This site uses cookies. By continuing to browse the site you are agreeing to our use of cookies. Find out more here

Wednesday, 25 November 2015

Kantar looks to make a name for itself

Fresh from adding Press Index to its group, Kantar is embarking on a media charm offensive to try and bolster awareness of its data offerings. Mandy Pooler, Kantar’s director of communications, tells Joe Fernandez why the group is trying to raise its profile.

It’s hard to imagine that a company the size of Kantar might need to raise its profile. It’s the second biggest research group in the world, with 14 specialist companies and a combined 28,500 employees working out of 100 countries.

Yet for much of its existence, Kantar has been known – by those who know it – as the holding company for WPP’s various research assets. Now, though, it’s looking to forge an identity for itself.

Kantar’s director of communications Mandy Pooler says the recent addition of Press Index to the Kantar fold makes it the perfect time to “re-appraise the Kantar name”.

“We needed this new injection to make people know what the Kantar brand is all about and what it is we do exactly. The network has fantastic amounts of data flowing through it, but our coverage has been somewhat limited to date. By taking lessons from Press Index, we hope to raise awareness of our various services and help bolster the Kantar name in the process,” she explains.

In media circles, Press Index is well-known and widely referenced. It’s seen as a rich source of media intelligence, with information collected and collated through a vast array of media surveillance technologies that cover online, print and social media as well as broadcast clips.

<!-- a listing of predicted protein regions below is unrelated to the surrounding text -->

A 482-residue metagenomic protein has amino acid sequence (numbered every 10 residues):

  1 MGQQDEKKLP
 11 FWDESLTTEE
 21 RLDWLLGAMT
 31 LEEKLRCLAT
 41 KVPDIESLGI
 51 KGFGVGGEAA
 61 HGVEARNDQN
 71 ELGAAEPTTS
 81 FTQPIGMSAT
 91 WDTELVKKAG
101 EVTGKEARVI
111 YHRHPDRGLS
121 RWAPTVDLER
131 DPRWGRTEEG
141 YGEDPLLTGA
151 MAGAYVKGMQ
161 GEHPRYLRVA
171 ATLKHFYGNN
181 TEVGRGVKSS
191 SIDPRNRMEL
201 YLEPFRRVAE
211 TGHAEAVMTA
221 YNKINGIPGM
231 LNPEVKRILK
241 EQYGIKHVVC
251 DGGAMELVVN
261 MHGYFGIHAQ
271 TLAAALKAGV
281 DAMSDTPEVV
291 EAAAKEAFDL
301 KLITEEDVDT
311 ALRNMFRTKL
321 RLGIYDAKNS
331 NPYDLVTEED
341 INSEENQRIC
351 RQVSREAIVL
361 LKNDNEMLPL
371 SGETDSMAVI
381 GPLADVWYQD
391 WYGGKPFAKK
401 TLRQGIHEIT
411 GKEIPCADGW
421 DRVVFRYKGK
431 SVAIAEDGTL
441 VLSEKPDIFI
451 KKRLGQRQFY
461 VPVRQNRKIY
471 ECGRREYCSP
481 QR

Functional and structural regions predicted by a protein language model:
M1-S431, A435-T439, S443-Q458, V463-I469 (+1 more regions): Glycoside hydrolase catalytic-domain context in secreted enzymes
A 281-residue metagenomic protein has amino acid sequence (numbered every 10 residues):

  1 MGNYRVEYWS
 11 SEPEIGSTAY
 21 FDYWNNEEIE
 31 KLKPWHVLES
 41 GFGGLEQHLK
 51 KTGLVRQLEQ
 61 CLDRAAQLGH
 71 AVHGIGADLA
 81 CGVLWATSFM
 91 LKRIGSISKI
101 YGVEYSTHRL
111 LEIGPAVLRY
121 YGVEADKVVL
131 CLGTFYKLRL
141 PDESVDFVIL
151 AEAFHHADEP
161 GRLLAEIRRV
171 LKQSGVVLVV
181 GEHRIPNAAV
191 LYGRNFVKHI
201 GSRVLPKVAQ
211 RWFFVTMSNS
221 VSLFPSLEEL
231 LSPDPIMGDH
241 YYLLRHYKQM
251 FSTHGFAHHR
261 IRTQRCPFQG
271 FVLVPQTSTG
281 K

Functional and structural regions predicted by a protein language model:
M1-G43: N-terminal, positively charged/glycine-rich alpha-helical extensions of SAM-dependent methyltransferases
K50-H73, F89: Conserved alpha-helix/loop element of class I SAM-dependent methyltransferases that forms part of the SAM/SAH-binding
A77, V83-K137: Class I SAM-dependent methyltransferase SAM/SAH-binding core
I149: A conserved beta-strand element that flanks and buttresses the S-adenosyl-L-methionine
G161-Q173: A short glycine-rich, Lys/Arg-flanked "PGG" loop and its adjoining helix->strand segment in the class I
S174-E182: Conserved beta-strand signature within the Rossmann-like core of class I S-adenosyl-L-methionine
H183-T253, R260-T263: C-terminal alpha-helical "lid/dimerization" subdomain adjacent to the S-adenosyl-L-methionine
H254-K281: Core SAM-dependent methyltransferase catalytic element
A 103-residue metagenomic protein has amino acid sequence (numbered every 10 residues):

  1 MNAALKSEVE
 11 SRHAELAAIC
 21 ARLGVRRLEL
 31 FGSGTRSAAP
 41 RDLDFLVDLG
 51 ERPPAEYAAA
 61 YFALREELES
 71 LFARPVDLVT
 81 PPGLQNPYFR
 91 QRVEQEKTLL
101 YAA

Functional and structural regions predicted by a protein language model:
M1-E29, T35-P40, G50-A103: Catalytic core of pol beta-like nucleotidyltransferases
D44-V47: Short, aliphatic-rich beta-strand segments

Taking a leaf out of Press Index’s playbook, Kantar has launched as an online portal reporting and storing live trend data and insights on consumer issues. Pooler hopes it will attract a wider media presence for the firm, which could open up new doors for the group’s various offerings.

Pooler says: “We haven’t got any media exclusive deals like most of our rivals and so in some ways we’re often forgotten. Aside from Kantar Retail, which garners a number of headlines around supermarket market share data, we’re nowhere near as successful in achieving press cuttings. Having Press Index on board makes us more determined to be seen to be aware of the need for media surveillance and that’s what our portal aims to offer - free, shareable data and statistics which are easy to track and maximise opportunities for our brand.”

As the co-founder and first UK CEO of WPP’s media planning and buying shop Mindshare, Pooler says she is keenly aware that a media audience is just as essential to the Kantar brand as it is to the owners of major consumer brands.

“The simple fact is that media is an ever-evolving beast that has to be utilised in order to achieve stand out. For every modern event, the first place people look to for information is the media, and with this in mind it’s crucial for us to be a part of that experience.”

Pooler says: “My time with Mindshare and in advertising before this means I know just how essential it is for a brand to be seen at the right time if it wants to stay top of mind. That’s what we want for Kantar which is why we’re investing in content as a real business driver.”

The ultimate aim, Pooler says, is to “make Kantar mean something to the average person on the street — as well as the marketers and media owners.”

“It’s a hard job that will take time. Building relationships always does,” she says. “But we are on the right steps towards making our brand stand out and developing the reputation of our network brand – as well as our individual brand services. It’s about time that Kantar garnered some recognition.”

Follow us on
Follow us on Twitter

Have your say

Please add your comment. You can include links, but HTML is not permitted.
Your email address will not be displayed on the site. All comments are moderated.

Mandatory What are the second and third letters of the word: ALTERNATIVE